When trading I focus mainly on smaller time frames of 5 and 1 minute charts while the position is on. I manage the trade on the 5m chart and satisfy my curiosity by watching the 1m chart. This focus on smaller time frames often restricts my perception of the markets true intentions. While doing my homework and preparing for the trading session I look at longer term charts and incorporate those patterns into my initial play. But as the session unfolds I often find myself focusing more and more on the shorter term charts. This narrowing and narrowing of my outlook on price movements often causes me to lose focus of the bigger picture. If at the end of the session I view a longer term chart and say to myself, "boy I sure missed that move, why didn't I see that coming?" It's usually because I was only looking at a "small" part of the total picture. Over the years I've developed a habit to view several longer term charts during the trading session on the hour and the half hour. I view charts I have no intention of trading off of or taking signals from, it's just a way to keep myself from slowly acquiring a case of tunnel vision during the trading session. Another quirky thing I do to stir up my outlook is to pull up a chart with no indicators or studies on it, not even price lines, just price bars on a black screen. I compress the bars and enlarge the chart to cover a full screen and then, I get up and walk to the other side of the room to view it, a little twist on a longer view of the market. As a trader I have to decide on a future direction if I want to place a trade, but the point I'm trying to make is, I can change my mind. I can change my mind as more information comes out of the price movements of the session, but I have to remain open to the fact this new price action is being added to every chart in my chart book, not just the one I'm trading. So for me while I look at the longer term charts during the session and trade off the smaller term charts, I continuously ask myself the same question over and over, "Do I really see what I think I see?"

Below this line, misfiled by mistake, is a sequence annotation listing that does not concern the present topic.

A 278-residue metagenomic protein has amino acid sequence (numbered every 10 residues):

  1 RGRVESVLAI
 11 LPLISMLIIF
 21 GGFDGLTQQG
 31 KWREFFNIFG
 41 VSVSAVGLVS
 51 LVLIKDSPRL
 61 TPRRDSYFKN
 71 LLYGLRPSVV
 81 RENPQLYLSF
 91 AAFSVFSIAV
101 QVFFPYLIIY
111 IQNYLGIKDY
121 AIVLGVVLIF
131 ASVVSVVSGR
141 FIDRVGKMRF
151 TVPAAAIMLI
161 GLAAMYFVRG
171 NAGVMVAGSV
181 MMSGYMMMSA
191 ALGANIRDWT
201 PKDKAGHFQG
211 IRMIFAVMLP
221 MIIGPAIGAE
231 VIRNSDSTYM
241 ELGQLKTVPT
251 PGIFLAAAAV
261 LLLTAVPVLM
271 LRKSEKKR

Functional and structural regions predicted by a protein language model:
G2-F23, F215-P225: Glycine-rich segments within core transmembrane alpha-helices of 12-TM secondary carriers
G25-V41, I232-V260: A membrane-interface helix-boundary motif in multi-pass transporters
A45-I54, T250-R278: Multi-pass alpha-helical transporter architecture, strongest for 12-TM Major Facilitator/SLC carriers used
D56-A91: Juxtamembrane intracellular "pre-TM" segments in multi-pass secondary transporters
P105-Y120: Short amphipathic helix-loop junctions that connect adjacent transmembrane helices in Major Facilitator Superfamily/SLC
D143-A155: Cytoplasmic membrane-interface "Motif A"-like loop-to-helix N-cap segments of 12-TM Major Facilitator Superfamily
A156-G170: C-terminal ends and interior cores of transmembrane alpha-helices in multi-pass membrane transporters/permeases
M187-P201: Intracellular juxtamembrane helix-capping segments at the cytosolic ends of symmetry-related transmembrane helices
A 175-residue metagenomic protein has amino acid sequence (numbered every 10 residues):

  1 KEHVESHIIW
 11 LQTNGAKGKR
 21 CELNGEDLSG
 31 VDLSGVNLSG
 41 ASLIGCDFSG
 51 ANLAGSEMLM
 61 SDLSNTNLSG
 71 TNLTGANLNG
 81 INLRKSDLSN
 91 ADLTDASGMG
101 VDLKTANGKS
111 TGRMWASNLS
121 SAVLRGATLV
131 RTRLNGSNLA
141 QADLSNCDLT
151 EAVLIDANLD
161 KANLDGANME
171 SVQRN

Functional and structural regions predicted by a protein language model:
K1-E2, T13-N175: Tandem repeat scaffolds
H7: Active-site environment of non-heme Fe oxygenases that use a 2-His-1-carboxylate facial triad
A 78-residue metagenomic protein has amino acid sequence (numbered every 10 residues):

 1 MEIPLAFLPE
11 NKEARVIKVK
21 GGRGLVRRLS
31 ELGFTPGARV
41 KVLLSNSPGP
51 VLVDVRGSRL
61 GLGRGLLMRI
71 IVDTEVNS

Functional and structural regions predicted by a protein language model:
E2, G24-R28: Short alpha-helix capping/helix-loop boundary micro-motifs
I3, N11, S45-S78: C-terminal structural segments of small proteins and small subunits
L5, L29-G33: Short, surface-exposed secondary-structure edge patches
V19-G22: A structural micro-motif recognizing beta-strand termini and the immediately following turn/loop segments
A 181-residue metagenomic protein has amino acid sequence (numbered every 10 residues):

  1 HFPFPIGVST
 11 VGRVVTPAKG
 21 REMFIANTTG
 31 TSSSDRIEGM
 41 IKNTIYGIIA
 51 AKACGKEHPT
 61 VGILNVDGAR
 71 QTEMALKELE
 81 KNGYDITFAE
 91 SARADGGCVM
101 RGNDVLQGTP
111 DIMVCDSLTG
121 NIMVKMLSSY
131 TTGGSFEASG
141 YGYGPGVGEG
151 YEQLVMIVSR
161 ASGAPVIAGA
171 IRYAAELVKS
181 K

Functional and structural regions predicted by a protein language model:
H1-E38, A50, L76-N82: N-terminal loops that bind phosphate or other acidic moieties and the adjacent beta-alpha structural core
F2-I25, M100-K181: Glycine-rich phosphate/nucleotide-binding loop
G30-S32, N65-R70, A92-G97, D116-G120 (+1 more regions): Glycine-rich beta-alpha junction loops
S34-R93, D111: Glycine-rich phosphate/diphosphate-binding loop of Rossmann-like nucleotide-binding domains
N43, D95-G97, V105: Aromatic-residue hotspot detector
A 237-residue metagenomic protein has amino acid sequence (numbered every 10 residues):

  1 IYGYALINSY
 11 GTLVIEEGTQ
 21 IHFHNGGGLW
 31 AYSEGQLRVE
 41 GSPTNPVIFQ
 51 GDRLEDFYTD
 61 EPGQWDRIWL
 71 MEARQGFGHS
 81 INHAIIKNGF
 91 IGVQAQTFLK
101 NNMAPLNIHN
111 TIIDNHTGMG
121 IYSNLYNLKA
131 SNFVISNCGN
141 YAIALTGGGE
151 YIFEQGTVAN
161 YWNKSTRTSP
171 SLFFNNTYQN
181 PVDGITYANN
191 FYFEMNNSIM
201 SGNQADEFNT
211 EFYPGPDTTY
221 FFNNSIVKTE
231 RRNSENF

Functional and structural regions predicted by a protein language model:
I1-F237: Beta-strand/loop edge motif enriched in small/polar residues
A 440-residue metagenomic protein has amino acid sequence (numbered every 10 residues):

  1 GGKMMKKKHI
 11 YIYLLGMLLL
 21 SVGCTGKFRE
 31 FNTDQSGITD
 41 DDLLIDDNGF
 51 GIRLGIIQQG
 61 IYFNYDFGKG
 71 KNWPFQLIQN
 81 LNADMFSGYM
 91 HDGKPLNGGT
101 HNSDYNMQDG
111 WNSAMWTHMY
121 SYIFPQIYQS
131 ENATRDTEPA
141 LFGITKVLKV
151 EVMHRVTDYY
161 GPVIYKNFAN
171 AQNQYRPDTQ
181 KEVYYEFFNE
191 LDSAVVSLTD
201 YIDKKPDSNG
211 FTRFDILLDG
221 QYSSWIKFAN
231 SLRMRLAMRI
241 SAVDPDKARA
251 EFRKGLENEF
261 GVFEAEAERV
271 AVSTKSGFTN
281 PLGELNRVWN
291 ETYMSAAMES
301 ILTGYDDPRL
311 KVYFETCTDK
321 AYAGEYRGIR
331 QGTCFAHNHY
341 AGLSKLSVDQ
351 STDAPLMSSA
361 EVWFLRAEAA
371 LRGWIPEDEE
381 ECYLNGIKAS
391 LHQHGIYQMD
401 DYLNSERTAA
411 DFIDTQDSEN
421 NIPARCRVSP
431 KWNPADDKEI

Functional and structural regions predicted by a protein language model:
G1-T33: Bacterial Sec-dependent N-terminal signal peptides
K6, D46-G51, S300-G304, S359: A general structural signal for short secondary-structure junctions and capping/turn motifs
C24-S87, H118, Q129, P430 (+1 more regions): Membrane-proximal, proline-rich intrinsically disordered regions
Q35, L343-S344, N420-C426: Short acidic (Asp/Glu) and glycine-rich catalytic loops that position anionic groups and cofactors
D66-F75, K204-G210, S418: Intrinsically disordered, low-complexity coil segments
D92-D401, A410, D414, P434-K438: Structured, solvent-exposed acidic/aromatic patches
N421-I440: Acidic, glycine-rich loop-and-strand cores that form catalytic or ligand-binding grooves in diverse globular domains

Down












Down Lower









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There's no School like the Old School

"If you can't stand the heat, get out of the kitchen"


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Quote attributed to Harry S. Truman

Meaning, If you cannot handle the pressure, you should not be in a position where you have to deal with it.

I've been taking a little more (than normal) heat on my last few trades and thought I'd post some comments about the one subject everyone enjoys reading about, RISK. I believe most people who are not involved with trading are more fascinated with the risk involved with trading than they are with the profits. I also believe most new traders cannot fully understand the importance of managing risk without suffering a deep drawdown or blowing out an account or two. To me trading is all about managing my risk, I could end this post with the following sentence and many readers of this thread might wish I would, but you're not that lucky.